The dictate of USC’s Annenberg School of Communication and Journalism way back in the mid-1970s was simply this: If you misspelled a name on any document or any length of any level of importance, the result was swift-and-final: a “Falcon” on the paper.


As a result, one double-checked…sorry, one triple-checked every name on every page of every document and then asked a fellow student to do the same. Nothing, and I mean, absolutely nothing was left to chance. That was then. That may not be the case now…but it should be.

Two years later, the wisdom of this rule was validated by the look of horror on the face of the society editor of one of my first employer’s, the Glendale News Press in Southern California. She was having her ear burned off by the furious, foaming-at-the-mouth, mother-of-the-bride. Her precious, crying daughter’s name was misspelled in the cut line of the family wedding photo that ran in the home town paper. Hell knows no fury like a pissed off mother-of-the-bride. Guess receiving an “F” on an academic paper, even the final, is not so bad in comparison.


Fast forward to the present day and as Almost DailyBrett readers know, I am a Graduate Teacher Fellow at the University of Oregon School of Journalism and Communication. As such I am working with students and in some cases, mentoring, helping them in their pursuit of their degree and hopefully a career-path job right after that.

Wonder who is going to hire the student that spelled the name of the leader of the free world in a headline: “Barrack Obama?” He wondered why he was receiving a “C” on his paper. I then showed him the headline. Please don’t suggest that I am getting soft in my mature age.

We certainly live in a digital world. And that means that communicators regardless of the discipline – advertising, public relations, broadcast, social media, print – need to be proficient in technology skills. These marketable skills include Apple’s Final Cut Pro for audio and video editing; Adobe Bridge and Photo Shop for photographic work; Microsoft PowerPoint and Prezi for presentations; Excel for spread sheets and many more now and in the future.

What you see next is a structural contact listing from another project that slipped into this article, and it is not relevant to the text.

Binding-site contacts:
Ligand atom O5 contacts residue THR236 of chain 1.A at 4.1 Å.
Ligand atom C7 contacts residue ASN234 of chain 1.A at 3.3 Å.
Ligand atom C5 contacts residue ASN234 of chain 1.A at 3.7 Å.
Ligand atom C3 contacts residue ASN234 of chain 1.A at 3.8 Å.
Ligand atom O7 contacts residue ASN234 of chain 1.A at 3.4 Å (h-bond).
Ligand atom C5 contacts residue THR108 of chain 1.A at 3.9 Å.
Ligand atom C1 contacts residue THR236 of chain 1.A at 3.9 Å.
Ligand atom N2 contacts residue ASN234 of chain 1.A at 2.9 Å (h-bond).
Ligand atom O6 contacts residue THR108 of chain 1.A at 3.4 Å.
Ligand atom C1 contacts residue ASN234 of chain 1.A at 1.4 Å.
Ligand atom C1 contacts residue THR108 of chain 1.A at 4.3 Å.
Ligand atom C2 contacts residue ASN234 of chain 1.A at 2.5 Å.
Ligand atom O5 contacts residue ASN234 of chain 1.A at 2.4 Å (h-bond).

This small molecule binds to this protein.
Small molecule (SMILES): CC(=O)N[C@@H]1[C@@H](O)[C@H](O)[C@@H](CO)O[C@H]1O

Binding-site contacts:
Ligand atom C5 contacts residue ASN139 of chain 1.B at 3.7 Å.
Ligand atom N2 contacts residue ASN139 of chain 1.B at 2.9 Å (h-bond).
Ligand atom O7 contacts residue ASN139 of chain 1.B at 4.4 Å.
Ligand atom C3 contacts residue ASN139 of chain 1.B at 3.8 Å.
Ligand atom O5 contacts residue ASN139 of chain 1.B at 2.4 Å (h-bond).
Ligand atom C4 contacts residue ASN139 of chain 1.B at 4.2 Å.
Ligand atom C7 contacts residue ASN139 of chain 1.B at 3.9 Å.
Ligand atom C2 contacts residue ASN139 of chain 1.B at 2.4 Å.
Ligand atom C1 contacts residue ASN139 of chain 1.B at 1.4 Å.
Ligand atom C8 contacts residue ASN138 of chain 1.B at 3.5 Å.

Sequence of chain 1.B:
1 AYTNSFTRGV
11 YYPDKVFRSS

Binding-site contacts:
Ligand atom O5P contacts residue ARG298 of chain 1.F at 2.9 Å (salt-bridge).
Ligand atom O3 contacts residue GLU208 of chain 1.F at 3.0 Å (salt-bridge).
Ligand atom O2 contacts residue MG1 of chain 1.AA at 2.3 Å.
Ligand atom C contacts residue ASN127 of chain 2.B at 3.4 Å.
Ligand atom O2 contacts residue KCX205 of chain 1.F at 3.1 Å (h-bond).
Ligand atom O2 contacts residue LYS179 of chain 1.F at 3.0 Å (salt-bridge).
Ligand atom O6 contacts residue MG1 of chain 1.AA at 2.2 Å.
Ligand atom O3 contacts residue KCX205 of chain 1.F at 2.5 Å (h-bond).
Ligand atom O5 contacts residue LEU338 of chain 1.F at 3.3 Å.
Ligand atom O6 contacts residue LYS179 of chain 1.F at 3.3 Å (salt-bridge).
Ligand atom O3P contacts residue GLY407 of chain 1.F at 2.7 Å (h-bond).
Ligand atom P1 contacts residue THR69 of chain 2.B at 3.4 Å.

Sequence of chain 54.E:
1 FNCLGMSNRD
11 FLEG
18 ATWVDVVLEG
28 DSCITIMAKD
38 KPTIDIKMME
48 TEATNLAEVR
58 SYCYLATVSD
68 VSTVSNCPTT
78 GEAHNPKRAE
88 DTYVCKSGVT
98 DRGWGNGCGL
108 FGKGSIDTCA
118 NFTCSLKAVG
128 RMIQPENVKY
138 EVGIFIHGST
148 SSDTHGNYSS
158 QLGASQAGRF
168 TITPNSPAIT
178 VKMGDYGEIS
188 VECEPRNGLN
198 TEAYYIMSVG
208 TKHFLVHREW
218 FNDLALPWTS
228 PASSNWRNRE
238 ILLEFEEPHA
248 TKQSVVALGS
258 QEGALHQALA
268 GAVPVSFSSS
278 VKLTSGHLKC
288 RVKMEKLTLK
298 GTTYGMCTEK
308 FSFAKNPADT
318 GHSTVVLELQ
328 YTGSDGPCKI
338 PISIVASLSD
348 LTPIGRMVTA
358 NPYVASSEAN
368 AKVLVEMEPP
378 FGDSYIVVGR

Having said that, there is still a need for old-fashioned analog skills including basic writing and editing. Spelling, grammar and following the good ole Associated Stylebook all still matter. They all speak to professionalism.

Are Journalism schools literally throwing out the baby with the bathwater by overly concentrating on the digital and giving short shrift to analog skills? Whatever happened to Newswriting 101? There is still a need for this course; in fact there is a compelling need. I see it every day editing papers, pointing out the same errors over-and-over again to a multitude of students.

The blank stares from far-too-many students when they are asked to recite the cherished five W’s and one H of Journalism tells the story. They need to use the “Inverted Pyramid” to tell the reader in a paragraph or two, the Who, What, When, Where, Why and How of the story. This skill is going to survive any change to Moore’s Law. This is the basic hard news lead that serves news hounds around the world and always will.

Journalism may be changing, particularly with the advent of Web 2.0 and conversational marketing. The insatiable demand for news is growing as literally millions in developing nations are moving into the middle class. They want news and information like all the rest. There is no doubt that bites, bytes, bells and whistles will play an increasingly prominent role in delivering the news reports of the future. They still need to be professionally written whether they appear on stone tablets or digitally in cyberspace.

And that means that spelling still matters, grammar still matters, editing still matters and style still matters. Let’s get back to the future…before it is too lait…err…late.